For me, this simple Roman dish is pure comfort food as well as being very inexpensive and easy to make. Although it originated in Rome, it is a common dish seen on restaurant menus across Umbria as well. When I want a light, tasty pasta dish, this is often my first choice. In Umbria, it is often made with Umbria’s traditional pasta strangozzi, and may or may not include a little chopped guanciale or pancetta. I am giving the basic recipe for Cacio e Pepe as well as an Umbrian variation below. Although Cacio de Roma cheese is often used in combination with Pecorino Romano, feel free to use just grated Pecorino cheese. Freshly cracked black pepper really makes this pasta so don’t use regular pepper.
Umbrian Version – Substitute strangozzi pasta for the spaghetti. In addition to the oil, add 1/2 cup finely chopped guanciale or pancetta and cook it first in the oil until lightly browned before adding the pepper. Follow the rest of the instructions as written.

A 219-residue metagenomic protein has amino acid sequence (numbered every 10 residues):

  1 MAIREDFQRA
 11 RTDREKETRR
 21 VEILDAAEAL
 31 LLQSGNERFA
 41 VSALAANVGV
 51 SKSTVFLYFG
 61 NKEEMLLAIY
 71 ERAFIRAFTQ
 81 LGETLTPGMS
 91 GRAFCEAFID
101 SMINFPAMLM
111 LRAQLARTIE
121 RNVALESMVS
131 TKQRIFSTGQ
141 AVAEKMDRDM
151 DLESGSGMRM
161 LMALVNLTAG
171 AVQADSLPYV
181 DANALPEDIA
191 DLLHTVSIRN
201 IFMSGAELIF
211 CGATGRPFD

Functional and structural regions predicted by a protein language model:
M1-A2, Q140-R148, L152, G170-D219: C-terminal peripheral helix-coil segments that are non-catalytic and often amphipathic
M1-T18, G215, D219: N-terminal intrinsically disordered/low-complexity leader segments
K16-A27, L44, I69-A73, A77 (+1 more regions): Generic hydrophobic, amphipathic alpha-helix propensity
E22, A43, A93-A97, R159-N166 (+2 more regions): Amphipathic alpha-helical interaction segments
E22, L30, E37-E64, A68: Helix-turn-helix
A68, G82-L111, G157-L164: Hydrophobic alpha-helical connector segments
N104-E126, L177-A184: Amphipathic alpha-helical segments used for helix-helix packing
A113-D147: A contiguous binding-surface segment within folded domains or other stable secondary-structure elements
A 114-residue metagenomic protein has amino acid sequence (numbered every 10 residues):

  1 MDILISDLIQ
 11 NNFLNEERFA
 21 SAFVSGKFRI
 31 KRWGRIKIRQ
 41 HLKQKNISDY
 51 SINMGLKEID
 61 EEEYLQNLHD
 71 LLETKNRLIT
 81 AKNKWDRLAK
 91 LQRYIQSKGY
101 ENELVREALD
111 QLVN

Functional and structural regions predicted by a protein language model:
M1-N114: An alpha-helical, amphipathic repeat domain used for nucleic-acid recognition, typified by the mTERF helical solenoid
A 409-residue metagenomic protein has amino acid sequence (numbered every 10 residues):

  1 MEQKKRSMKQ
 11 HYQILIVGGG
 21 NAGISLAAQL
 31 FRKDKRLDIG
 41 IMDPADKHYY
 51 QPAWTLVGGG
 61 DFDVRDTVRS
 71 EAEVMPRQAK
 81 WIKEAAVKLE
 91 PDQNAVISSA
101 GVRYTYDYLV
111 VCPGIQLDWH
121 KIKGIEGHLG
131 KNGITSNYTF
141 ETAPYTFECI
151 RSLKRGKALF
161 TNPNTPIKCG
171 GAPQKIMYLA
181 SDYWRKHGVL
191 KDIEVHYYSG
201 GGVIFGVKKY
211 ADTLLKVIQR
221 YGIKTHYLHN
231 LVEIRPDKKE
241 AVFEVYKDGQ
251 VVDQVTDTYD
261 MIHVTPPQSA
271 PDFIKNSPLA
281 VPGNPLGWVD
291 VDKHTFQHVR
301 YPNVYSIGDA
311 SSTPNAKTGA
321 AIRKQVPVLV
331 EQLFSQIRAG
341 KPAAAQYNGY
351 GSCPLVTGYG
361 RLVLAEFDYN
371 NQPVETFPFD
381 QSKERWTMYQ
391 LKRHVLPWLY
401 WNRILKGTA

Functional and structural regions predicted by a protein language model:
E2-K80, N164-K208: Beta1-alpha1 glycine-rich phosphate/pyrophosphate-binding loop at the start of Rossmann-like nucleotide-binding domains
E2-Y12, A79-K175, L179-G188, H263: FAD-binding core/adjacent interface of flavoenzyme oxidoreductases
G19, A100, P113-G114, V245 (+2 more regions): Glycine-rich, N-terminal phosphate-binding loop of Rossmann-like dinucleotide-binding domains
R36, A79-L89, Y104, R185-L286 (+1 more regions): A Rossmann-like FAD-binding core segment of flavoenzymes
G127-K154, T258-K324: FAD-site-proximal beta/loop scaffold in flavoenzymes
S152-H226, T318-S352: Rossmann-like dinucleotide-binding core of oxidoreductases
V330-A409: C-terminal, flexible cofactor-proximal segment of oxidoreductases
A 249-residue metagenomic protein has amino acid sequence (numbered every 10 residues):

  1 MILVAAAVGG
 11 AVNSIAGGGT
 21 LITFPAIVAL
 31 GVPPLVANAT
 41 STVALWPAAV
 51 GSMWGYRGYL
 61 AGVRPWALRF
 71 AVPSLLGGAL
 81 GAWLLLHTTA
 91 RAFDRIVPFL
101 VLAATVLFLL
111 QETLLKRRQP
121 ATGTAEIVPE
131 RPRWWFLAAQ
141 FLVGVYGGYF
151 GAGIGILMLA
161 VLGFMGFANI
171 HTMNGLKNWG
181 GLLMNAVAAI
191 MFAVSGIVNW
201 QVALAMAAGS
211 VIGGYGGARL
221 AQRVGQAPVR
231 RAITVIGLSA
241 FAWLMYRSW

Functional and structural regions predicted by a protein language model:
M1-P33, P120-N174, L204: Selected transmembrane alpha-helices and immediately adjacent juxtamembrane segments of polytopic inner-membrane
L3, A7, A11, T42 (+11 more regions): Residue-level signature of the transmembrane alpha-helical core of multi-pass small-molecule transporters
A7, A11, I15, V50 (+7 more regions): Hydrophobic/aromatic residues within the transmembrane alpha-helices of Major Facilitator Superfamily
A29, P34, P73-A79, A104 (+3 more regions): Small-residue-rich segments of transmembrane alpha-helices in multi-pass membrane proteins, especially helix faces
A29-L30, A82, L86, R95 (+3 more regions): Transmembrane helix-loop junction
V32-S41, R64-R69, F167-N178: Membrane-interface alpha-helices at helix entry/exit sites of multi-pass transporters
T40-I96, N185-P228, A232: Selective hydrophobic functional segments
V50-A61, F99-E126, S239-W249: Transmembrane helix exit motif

Deborah Mele 2011
- 1 Pound Spaghetti
- 4 Tablespoons Extra-virgin Olive Oil
- 2 Teaspoons Freshly Cracked Black Pepper
- 1 Cup Finely Grated Aged Pecorino Romano Cheese (Reserve 1/4 For Serving)
- 3⁄4 Cup Finely Grated Cacio de Roma (Or 1 3/4 Cups Total Grated Pecorino)
- Bring a large pot of salted water to a boil, then add the pasta, and cook until al dente.
- While the pasta is cooking, heat oil in a skillet over medium heat until hot.
- Add the pepper and cook until fragrant, 1–2 minutes.
- Drain the pasta, reserving 1 cup of pasta water.
- Add 3⁄4 cup pasta water into skillet with the oil, and then bring to a boil.
- Using tongs, transfer pasta to skillet.
- Sprinkle 3⁄4 cup each Pecorino Romano and Cacio de Roma (or solely Pecorino if using just one cheese) over the pasta.
- Toss the pasta with the cheese and oil mixture to combine until sauce is creamy and clings to the pasta without clumping, adding some additional pasta water if necessary.
- Transfer to 4 plates and sprinkle with remaining Pecorino and more black pepper.